Published: February 25, 2020
This paper examines whether hedge funds’ returns include a premium that compensates investors for accepting the risk from illiquid asset holdings. It finds that the premium is large and a significant share of risk-adjusted returns. The size of the premium matters for financial stability because it signals investors’ view of the importance of illiquidity risk. (Working Paper no. 20-03)
Evaporating liquidity is a central feature of many financial crises. Questions remain about the importance of illiquidity and the distribution of illiquidity exposure across financial market participants. We use regulatory data on hedge funds — who unlike public mutual funds often invest in illiquid markets — to address three empirical questions: how large is the illiquidity premium, how important is it for hedge fund returns, and who ultimately captures the premium, fund managers or investors? We estimate an annual illiquidity premium of 56 basis points for an additional log-day needed to sell assets without price impact, of which investors capture 77%. Portfolio illiquidity explains 27% of alpha, but share restrictions explain 55%. Consistent with compensation for undiversifiable illiquidity risk, managers of illiquid funds charge higher incentive fees. Our findings suggest the costs and risks associated with illiquid assets are substantial and require significant compensation. Moreover, the returns of some funds are highly dependent on the illiquidity premium, which may indicate these funds have significant exposures to illiquidity. However, through share restrictions much of this exposure is passed to fund investors, who are likely better able to diversify across many asset classes.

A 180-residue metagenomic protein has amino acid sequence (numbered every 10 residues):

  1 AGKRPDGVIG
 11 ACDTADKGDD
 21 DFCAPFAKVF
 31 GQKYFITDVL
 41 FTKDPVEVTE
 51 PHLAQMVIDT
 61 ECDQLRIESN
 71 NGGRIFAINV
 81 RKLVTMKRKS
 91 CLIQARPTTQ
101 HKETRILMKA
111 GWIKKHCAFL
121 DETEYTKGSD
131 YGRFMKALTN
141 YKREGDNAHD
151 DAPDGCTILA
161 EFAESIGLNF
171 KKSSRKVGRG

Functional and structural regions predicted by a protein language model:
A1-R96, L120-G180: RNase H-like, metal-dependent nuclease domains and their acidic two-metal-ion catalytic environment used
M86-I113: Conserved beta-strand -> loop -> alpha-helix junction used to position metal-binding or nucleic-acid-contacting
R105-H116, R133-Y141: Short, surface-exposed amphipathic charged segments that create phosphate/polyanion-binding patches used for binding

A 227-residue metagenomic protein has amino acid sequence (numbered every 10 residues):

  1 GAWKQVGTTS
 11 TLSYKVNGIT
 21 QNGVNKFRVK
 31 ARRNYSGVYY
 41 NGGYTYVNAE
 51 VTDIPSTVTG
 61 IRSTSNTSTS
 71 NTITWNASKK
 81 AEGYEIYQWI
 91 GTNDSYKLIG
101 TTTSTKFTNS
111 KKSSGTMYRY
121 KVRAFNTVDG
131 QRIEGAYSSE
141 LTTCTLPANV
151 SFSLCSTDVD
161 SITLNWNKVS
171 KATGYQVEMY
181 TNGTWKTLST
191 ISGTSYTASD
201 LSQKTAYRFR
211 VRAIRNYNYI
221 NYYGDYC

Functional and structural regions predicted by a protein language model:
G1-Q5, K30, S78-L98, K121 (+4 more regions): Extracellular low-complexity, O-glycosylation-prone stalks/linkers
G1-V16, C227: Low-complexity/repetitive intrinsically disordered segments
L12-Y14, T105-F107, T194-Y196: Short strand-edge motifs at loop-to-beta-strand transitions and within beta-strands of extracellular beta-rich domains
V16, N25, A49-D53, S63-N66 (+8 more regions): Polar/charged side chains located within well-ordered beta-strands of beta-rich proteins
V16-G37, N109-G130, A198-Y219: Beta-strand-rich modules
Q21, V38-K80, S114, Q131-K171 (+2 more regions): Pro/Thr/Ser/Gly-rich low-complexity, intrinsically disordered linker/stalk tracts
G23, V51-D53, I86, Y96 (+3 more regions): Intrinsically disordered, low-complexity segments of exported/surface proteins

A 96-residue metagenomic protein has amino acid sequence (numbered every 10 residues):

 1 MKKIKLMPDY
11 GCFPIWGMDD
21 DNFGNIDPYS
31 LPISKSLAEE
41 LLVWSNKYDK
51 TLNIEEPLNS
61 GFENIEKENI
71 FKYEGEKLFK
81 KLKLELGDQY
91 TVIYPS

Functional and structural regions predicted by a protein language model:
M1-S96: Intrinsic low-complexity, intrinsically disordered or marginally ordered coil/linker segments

Keywords: Hedge Funds, Illiquidity, Share Restrictions, Intermediaries
JEL Classifications: G11, G12, G23